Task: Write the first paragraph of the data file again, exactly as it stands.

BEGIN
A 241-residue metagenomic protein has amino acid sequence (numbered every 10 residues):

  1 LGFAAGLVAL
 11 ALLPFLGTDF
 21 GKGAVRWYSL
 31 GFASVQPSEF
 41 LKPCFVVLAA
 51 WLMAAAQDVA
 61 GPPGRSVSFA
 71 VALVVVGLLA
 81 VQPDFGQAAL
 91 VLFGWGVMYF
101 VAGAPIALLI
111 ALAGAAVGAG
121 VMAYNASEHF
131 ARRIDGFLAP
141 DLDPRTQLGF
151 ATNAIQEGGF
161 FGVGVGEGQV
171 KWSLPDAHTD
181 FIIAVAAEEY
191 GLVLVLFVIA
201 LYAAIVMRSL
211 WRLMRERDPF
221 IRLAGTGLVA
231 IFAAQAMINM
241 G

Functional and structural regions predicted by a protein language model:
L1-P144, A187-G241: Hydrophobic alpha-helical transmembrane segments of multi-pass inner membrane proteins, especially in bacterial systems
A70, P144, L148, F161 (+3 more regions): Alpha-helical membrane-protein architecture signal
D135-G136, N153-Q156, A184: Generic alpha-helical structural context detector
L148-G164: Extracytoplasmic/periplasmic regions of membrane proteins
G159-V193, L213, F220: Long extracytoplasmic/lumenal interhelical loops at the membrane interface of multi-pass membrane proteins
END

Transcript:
A 241-residue metagenomic protein has amino acid sequence (numbered every 10 residues):